The federal government each year gives needy college students billions of dollars they don't have to pay back — $34.5 billion to be exact. More than 9 million students rely on the Pell Grant program. But a new study says much of the money is going to people who never graduate.
Sandy Baum, an expert on student financial aid, has been leading a group in a study of the 48-year-old Pell Grant program. Their report, commissioned by the nonprofit College Board, confirms what many have known for years about grant recipients.
"We have always known that the completion rates are lower than what we'd like them to be," Baum says. "But what we really learned was that there are so many students who are not the traditional Pell Grant student, who are not young people from low-income families but rather are adults seeking to improve their labor force opportunities. So understanding how important Pell Grants are to these students, and how poorly designed they are to actually serve these students, was something of an awakening."
Baum says these are people 25 years and older who were hit hard by the recession — lost their jobs, went back for more training and education, but have struggled to complete their schooling.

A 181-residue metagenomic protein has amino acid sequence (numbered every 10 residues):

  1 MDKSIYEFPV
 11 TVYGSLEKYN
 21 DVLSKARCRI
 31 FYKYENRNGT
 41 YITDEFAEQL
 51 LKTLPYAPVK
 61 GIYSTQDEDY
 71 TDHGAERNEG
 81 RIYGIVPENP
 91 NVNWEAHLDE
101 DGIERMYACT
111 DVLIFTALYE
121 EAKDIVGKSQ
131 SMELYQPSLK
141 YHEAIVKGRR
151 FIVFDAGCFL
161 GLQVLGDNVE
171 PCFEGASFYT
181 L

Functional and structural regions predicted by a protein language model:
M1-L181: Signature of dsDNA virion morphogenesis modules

Baum says they get little or no guidance about what to study or even what school to choose.
"If you're an adult, you're more likely to see a sign on the bus or hear that your neighbor went to school someplace. You really don't have many options," she says.
Older, nontraditional students, Baum says, now make up nearly half of all Pell Grant recipients, but only 3 percent ever earn a bachelor's degree.
High dropout rates, though, are not limited to older students. Among 18- to 25-year-olds in the program, only a fraction earn a bachelor's degree within six years — often because they're just not ready for college-level work.
Sophia Zaman, a recent graduate from the University of Massachusetts, Amherst, says Pell Grant recipients like her don't drop out because they can't handle the work — higher tuition and fees push them out.
"I have numerous friends who were unable to afford taking on a fourth year of college because — and my university was not unique — we faced a 16 percent tuition increase," she says.
Zaman, who now lobbies Congress on behalf of the U.S. Student Association, says the $8,600 she received in Pell Grants over four years wasn't enough. She still had to work three part-time jobs to make ends meet.
Researchers agree that Pell Grants cover only a fraction of what they once covered. Their key finding, however, is that the Pell Grant program must now serve two equally needy but very different populations — young and old.